RISKS REMAIN…But CBSI boss predicts recovery

Central Bank of Solomon Islands. Photo by CBSI
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The Governor of the Central Bank of Solomon Luke Forau predicts the economy will emerge from the COVID-induced economic recession next year, but warns that there are many risks ahead and challenges for government finances – including its cash flow crisis.

In an update to the media yesterday on the economy in the year to May 2021 ahead, Dr Forau congratulated the government for its success in containing the pandemic but warned of revenue and expenditure pressures.

‘It’s not yet over until it’s over!” Dr Forau said

As part of supporting the Government to promote businesses to recover, the Central Bank has relaxed some of its capital control.

“This became effective as of yesterday, Thursday 8th July,” Dr Forau said

“Later this 3rd quarter, the Central Bank will introduce an export finance facility to support small exporters once the export finance facility guidelines are finalized,” he added.

Latest CBSI figures show in the year to May the economy contracted by 4.3% and that a small turnaround is expected this year.

“This year we are projecting a recovery of a 1.5% growth on the back of key national infrastructure projects and recovery of some sectors such as the fishing and agriculture,” Dr Forau said.

Economic growth in 2022 to 2023 of around 5% and 6%.

“This will come mainly from the anticipated booming construction activities for the Pacific Games and other key national projects such as Tina Hydro.

“Despite this positive outlook, risks are skewed to the downside and remain highly uncertain.” Dr Forau said

The pain of the recession is still being felt in the job market.

The Central Bank Governor said labour market conditions have been slow, particularly in the construction sector and transport due to continued border closure and weakened exports.

The trade deficit widened with most export commodities, in particular round logs down as expected.

Despite slowdown in the economy in the year to May, the country’s gross foreign reserves remained high at 13.9 months of import cover- well above the 3-month minimum set by the bank.

“These high reserves are driven largely by donor inflows,” Mr Forau said.

The Governor said the Central Bank will continue to work closely with and support the Government as the country moves into the recovery phase.

On the economic front he warned that the government’s successful COVID containment measures have taken a toll on its finances.

Tax collections remain weak due to depressed economic conditions and non-tax revenue, particularly from fishing license fees, was significantly lower than expected.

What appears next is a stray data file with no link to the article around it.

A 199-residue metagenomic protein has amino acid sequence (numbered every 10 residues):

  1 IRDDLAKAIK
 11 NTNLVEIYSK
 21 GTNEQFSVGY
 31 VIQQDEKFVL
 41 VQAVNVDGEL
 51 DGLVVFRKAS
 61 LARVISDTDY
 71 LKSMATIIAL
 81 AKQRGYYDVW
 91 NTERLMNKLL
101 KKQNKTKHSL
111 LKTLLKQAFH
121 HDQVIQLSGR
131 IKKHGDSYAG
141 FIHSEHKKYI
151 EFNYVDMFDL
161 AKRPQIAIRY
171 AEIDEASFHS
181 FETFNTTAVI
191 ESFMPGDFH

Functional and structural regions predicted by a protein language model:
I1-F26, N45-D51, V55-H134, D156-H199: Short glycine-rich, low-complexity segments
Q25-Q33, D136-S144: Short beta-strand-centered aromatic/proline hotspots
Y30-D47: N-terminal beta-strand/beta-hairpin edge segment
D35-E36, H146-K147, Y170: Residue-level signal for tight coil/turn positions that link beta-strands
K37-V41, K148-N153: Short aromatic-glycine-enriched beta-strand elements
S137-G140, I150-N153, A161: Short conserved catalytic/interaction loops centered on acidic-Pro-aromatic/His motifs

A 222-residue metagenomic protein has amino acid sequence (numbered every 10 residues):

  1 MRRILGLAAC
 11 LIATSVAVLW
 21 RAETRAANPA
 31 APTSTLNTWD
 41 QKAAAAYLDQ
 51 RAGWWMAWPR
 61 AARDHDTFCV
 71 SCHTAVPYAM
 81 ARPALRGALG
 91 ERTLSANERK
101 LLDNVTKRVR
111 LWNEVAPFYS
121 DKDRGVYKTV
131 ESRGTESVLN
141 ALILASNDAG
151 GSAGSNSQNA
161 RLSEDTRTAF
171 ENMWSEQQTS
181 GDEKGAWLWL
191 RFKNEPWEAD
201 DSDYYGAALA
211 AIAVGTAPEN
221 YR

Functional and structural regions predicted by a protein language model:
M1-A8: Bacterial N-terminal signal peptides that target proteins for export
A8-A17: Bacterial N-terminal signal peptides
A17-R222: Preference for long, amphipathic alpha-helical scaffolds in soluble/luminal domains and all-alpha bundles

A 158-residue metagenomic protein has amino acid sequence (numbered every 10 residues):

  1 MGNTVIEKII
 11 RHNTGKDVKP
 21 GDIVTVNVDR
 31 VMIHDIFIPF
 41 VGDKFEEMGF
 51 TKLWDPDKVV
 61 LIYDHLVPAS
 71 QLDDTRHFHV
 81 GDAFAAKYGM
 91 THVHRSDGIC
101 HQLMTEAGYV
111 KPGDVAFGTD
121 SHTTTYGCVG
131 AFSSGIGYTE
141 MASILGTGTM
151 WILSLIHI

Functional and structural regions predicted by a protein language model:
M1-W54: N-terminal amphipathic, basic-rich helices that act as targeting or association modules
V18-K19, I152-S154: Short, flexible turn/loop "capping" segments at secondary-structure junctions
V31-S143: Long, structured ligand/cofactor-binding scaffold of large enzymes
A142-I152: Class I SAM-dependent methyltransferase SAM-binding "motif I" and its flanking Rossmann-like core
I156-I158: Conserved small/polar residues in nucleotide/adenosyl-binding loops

Pressures for more government spending has led to cash flow challenges and in turn, payment rationing.

“If this trend persists into the second half of 2021, the fiscal deficit of 3% of GDP envisaged in this year’s budget could widen further,” the Governor warned.

“This calls for a closer scrutiny and warrant more on priority spending, the need for increased budget support or additional borrowing to finance the development budget.

The Governor said he sees two immediate fiscal risks:

  • depletion of cash reserves and
  • the potential adverse knock-on effect from government’s non-payment of service providers to our financial system.

“Late payments of service providers most of whom have mortgages (or loans) with the financial institutions leads to building up of non-performing loans, which could potentially destabilize the financial system if it becomes systemic.

“Over the medium term, fiscal pressures are expected to abound.

“More social services and physical infrastructures will be needed to sustain the country’s growing population. With fiscal position continuing to deteriorate and the economy growing at a slower pace, this could potentially lead to more debt financing.

“Although the nation takes pride in hosting the 2023 Pacific Games, it is a commitment that could put huge pressure on government finances if not managed well,” Mr Forau said

The Country’s outstanding debt balance rose to 1.6 billion dollars as of May-  an increase from $1.4 billion recorded in December 2020.

Although the debt-to-GDP ratio remains low (at 13%), it is expected increase once planned domestic borrowing to finance the National Government’s budget shortfalls and funding for Tina Hydro kicks in.